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United States Department of Agriculture

Agricultural Research Service

Title: Derivatives of New Crop Oils

Author
item ISBELL, TERRY

Submitted to: Book Chapter
Publication Type: Book / Chapter
Publication Acceptance Date: June 1, 1999
Publication Date: N/A

Technical Abstract: The development of new agricultural crops provides a future for farm diversity and a wealth of novel compounds for the chemist and industry. Each new crop has a unique package of natural compounds found not only in the seed oil but throughout the entire plant. The industrial chemist must seek out these new constituents and exploit the unusual chemistry that these compounds can offer. The plant kingdom is estimated to offer over 300,000 species available to man (Kleiman and Princen, 1990) of which a few hundred are in organized agriculture. In 1957 the USDA initiated a program to collect over 8000 different plant species, many of which were analyzed for potential sources of starch, protein, oil, fiber, medicinal components as well as any other unusual materials. As a result of this effort, over 100 new oils were discovered. Of these new oilseed plants, three have progressed to the point of commercial production, crambe, jojoba, and meadowfoam. In addition, lesquerella is almost sufficiently developed to begin production. The unique chemical structures of these four seed oils and how they impact the chemistry of the oil will be the basis of this chapter.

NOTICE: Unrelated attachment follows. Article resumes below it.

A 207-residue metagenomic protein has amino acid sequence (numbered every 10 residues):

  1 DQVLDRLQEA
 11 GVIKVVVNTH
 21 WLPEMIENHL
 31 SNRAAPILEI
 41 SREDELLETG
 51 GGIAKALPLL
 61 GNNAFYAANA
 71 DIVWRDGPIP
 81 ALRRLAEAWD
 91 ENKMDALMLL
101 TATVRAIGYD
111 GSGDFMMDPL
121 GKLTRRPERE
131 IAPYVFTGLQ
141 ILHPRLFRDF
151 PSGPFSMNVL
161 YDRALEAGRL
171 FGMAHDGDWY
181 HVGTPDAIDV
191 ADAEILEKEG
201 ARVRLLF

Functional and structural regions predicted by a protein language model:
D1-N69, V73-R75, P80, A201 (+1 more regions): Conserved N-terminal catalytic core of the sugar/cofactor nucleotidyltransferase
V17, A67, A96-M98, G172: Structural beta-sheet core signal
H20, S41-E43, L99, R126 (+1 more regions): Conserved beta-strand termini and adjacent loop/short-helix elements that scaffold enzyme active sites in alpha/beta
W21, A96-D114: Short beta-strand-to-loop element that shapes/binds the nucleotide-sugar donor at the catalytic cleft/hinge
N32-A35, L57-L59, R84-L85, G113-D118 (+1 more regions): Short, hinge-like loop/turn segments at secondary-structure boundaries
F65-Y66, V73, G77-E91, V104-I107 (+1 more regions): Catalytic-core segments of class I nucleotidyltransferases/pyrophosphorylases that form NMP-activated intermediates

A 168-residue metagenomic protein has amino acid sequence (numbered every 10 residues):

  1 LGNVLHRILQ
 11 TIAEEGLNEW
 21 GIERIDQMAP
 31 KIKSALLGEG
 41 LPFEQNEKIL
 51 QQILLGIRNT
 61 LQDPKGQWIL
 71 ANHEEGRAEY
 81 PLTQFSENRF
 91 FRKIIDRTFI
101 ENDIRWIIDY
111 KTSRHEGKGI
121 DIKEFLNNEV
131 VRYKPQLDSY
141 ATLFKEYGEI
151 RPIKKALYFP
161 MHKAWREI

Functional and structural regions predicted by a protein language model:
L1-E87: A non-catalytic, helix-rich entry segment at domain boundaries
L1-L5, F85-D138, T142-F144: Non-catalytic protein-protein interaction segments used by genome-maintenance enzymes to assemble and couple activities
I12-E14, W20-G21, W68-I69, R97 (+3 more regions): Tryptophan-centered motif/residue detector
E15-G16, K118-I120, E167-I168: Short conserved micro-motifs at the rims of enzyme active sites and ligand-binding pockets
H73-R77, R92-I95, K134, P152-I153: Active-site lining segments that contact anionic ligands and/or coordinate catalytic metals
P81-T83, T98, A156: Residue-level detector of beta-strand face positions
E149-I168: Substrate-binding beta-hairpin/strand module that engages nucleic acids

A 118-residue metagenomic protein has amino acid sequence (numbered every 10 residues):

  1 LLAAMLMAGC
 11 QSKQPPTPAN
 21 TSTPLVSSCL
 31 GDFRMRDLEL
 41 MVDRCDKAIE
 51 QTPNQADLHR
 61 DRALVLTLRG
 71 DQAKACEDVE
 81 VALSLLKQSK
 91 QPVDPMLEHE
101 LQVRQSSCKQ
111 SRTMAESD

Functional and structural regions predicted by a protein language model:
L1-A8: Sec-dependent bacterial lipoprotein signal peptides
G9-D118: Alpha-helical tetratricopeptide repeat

Last Modified: 7/28/2014
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